The popular press at the time nurtured these sentiments by portraying members of the tribe as lazy, indolent, ignorant, un-thrifty, and undeserving of their wealth. Although these stories treated Osage wealth as a national scandal, they often wildly exaggerated the actual wealth that most Osage families enjoyed. The hard work and intelligence of white people, argued this racist narrative, was making the oil fields profitable, while the Osage were merely profiting while contributing nothing. The press played upon the racial resentments of white Americans by running stories detailing the supposedly extravagant lifestyles of the Osage, complete with expensive cars, lustrous jewelry, and exotic travel. Journalists made particular hay of the fact that some Osage even dared to have white servants in their employ.

Federal law, reflecting the pervasive racist attitudes of the time and racism toward Native Americans, did not deem the Osage to be fully competent to enjoy the fruits of their wealth. In 1921, Congress mandated that full-blooded Osage were to have their assets “protected” by court-appointed guardians, usually drawn from the ranks of local white attorneys, politicians, merchants, and bankers.

The rationale for this paternalistic policy was that the Osage were seen as childish, helpless people who could not be trusted to manage their own financial affairs. Left to their own devices, supporters of this policy argued, the Osage would squander their wealth on foolish and impulsive purchases. Worse, the decision to subject an Osage to the burden of guardianship was nearly always racially based—full-blooded members of the tribe were virtually guaranteed to have a guardian; those of mixed ancestry rarely were. This was one of the reasons that full-blooded Osage often sought white spouses—because their mixed-ancestry children would be more likely to be able to control their own assets.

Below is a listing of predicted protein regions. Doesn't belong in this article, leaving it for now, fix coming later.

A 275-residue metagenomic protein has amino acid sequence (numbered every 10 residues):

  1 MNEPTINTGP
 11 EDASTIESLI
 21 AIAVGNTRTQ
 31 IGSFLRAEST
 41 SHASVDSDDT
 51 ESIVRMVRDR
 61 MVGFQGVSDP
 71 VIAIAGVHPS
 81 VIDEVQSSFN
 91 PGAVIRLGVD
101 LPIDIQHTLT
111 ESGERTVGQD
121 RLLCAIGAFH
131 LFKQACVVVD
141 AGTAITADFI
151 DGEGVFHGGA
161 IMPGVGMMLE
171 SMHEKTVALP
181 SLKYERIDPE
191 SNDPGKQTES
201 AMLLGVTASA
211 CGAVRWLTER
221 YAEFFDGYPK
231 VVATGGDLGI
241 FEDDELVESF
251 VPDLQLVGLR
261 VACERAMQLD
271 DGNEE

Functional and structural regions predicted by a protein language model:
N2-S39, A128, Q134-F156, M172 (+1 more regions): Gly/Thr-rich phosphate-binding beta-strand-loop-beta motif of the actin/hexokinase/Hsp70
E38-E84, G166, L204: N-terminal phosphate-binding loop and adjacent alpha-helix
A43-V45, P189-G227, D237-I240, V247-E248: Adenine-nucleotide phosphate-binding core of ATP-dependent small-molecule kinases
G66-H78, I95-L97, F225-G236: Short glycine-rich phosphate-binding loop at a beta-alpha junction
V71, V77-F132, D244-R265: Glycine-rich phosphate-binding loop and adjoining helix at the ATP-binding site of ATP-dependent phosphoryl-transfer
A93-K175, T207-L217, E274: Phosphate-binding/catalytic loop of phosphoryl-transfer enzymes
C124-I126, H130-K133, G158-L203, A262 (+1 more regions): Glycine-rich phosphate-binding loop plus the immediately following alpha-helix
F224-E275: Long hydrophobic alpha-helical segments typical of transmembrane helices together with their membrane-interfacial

A guardian had full control of the financial resources of an Osage—they could restrict their income from the headright, allowing them to live only on a pittance. Due to discrimination against Native Americans, the Osage were not free to spend their own money, as federal law restricted them from withdrawing more than a few thousand dollars per year. This had the result of keeping many of them in day-to-day poverty, despite being wealthy on paper. The Osage had no recourse to prevent this loss of financial autonomy.

The guardian system also provided ample opportunities for corruption and graft. While some guardians certainly took their positions as financial stewards seriously, many others used the position as an opportunity to embezzle and defraud the Osage. As a guardian, one could use Osage money to purchase goods at one’s own business (ostensibly on behalf of their Osage wards) at inflated prices; or direct their Osage wards to only give their business to certain banks and stores, from which the guardian would receive a kickback; or borrow money cheaply from white creditors only to lend it back to their Osage victims at usurious interest rates. The financial pillaging of Osage families, in some cases, even resulted in the starvation deaths of infants and children. Before 1925, the government estimated that guardians had swindled the Osage out of a collective $8 million. 

The practice of exploiting the Osage was so widespread and so deeply embedded in the culture of this part of Oklahoma that whites simply described it as “the Indian business.” Swarms of unscrupulous whites descended on Osage County, eager to take advantage of the opportunities for pilfery. These white guardians didn’t see what they were doing as acts of criminal fraud—robbing the Osage was just another way of making a living, exploiting the Osage and the rampant Native American discrimination.